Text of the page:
So much of my life has revolved around Newton since I moved to the city 33 years ago. I was married in Newton (the old Mill Falls Restaurant in Upper Falls), bought a house here (Newton Highlands), delivered two children at Newton-Wellesley Hospital, and shifted my career from public relations to community journalism when I began writing about Newton in 1999. A former School Committee co-chair and board member at Temple Reyim and a current Temple Emanuel member, I love living in this city. My husband and I, both graduates of public schools, feel incredibly fortunate that we were able to raise our children in a community where public education is such a priority.
The best job I ever had was editor of the Newton TAB from 2006-2012, where I learned volumes while covering thousands of stories about Newton’s schools, city government and elections, and our fascinating array of residents.
My journalism career, which also includes three years as a correspondent covering Newton for the Boston Globe, has focused almost entirely on Newton. I covered three school superintendents, including the selection of current Superintendent David Fleishman; the funding, design and building of Newton North High School; the negotiations and resolutions of teachers’ contracts; the passage and defeat of property tax overrides; and hundreds of other issues. I’ve written or edited stories about many of our schools’ most successful programs and some of our community’s most devastating tragedies. I’ve read more school budgets than I care to admit, talked to and met with tens of administrators, and watched years of School Committee meetings.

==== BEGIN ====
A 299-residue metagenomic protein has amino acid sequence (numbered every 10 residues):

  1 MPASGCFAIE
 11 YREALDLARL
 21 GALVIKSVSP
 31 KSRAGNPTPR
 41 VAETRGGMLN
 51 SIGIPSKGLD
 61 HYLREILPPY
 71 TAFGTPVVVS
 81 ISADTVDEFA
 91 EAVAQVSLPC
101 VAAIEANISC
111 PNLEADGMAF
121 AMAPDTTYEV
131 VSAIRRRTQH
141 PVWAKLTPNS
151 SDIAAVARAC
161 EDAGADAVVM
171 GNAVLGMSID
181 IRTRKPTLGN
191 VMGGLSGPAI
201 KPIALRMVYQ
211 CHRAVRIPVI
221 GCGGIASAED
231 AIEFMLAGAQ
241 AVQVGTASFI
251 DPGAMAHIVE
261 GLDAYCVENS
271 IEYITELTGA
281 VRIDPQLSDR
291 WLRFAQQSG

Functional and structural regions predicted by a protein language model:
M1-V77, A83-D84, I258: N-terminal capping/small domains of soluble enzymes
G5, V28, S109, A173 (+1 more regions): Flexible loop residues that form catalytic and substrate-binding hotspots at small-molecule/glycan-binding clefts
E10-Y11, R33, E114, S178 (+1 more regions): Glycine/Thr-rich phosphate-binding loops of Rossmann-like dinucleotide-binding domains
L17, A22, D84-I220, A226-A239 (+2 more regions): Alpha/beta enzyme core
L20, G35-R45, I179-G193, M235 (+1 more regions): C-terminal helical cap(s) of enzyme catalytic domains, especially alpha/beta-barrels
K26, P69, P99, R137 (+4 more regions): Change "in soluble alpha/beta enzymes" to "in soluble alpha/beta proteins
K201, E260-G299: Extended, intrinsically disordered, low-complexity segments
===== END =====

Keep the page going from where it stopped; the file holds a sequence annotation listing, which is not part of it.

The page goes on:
I know most of the elected officials who’ve served for the last 18 years. More importantly, I’ve witnessed the relationships between City Hall and the school department, and I understand how the two entities work separately and together. At a time when at least five of the nine members of the next School Committee (including the mayor) will be newly elected, my experience and knowledge as a journalist covering Newton will be an asset.
I also wrote a book about Newton: “Legendary Locals of Newton,” a collection of profiles about some of Newton’s most notable residents dating back to the founding of the community, was published by Arcadia Publishing in 2015.
Here’s a link to Newton TAB editor Andy Levin’s story about Legendary Locals: Spector Chronicles Legendary Locals of Newton
My proudest accomplishments, though, are my two children, whose time in the Newton schools helped bring them to where they are today: My son is currently earning his masters in teaching at Lewis and Clark College in Portland, Oregon, and my daughter is a junior majoring in environmental science at Colorado College. I am immeasurably grateful to the dedicated staff at the Newton Public Schools for their part in shaping my children into people who love to learn, who care passionately about helping others, and who aspire to make this world a better place.
Buying a house in Newton and raising our children here was one of the best decisions my husband and I ever made. I hope you will support me in my efforts to ensure that other families have as great an experience in the Newton schools as we did.
Read my goodbye column as editor of the Newton TAB.